(b. Vancouver 1960)
“Exodus, 1975” (from the series Disco Angola)
Digital chromogenic print mounted on Dibond aluminum
180.3 x 257.8 cm
Courtesy of the artist, David Zwirner (New York/London) and Victoria Miro (London)
© Stan Douglas
Stan Douglas’s “Exodus, 1975” is part of the series Disco Angola, which is composed of eight large-format photographs made in 2012. Douglas invents a backstory for these photos by dating them 1974 or 1975 and crediting them to a fictional photographer. He describes that persona as an African-American photojournalist who covered the outbreak of the Angolan civil war (1975-2002). Based on archival images, “Exodus, 1975” represents Portuguese colonists forced to flee after Angola gained independence. The people in the staged scene are dressed in 1970s-style European clothes. They overflow the frame of the high-angle shot, creating the impression of a crowd.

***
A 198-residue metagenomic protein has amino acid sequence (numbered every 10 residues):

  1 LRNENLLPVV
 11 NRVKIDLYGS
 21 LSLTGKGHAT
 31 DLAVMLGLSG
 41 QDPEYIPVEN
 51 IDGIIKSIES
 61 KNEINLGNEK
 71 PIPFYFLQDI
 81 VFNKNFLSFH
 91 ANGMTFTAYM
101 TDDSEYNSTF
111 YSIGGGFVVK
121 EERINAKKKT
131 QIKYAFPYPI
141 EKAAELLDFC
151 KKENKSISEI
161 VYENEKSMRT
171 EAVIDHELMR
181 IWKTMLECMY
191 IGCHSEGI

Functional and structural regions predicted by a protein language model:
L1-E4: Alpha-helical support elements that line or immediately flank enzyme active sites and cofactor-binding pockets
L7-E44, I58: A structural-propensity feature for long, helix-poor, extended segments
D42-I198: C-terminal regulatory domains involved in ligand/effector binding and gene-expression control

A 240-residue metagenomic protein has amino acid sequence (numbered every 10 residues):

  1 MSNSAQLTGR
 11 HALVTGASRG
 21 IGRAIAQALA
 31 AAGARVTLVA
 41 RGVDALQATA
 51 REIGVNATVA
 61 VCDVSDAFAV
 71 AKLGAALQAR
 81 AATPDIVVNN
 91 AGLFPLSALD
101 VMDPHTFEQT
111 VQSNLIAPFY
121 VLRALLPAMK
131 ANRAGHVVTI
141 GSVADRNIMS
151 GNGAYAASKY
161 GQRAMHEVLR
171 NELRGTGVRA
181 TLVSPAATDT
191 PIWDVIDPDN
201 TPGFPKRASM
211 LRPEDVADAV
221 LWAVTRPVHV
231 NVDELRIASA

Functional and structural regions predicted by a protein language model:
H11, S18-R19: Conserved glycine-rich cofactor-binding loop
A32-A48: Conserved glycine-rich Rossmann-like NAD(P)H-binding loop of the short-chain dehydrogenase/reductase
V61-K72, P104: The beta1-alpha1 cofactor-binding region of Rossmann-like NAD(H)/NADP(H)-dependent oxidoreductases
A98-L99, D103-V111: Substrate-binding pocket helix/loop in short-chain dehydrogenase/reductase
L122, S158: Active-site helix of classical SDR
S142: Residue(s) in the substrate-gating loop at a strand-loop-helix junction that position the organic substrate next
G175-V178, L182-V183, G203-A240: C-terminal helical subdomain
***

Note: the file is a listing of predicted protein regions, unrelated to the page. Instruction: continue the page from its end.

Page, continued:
The art of Vancouver-based Stan Douglas spans photography, video, film, installation and theatre. Using references to social and political history, literature, music, television and Hollywood movies, Douglas explores the workings of images and the nature of narrative forms. Like many of his series, Disco Angola upends the conventions of documentary photography by reconstructing actual scenes. The images play on the tension between reality and fiction, prompting reflection on the veracity of photography and recalling the artist’s association with Photoconceptualism.
In Stan Douglas’s series Disco Angola, four of the eight photographs evoke the eve of civil war in Angola, while the other four portray the disco scene in 1970s New York. “Kung-Fu Fighting, 1974” shows a black man performing dance moves inspired by kung-fu films and the famous “Kung Fu Fighting” song. With this tip of the hat to the origins of disco – the first disco hit was a song by the Cameroonian saxophonist Manu Dibango (b. 1933) – Douglas links African-American musical expression in the 1970s and the liberation of the Angolan people in 1975, with “Exodus, 1975”.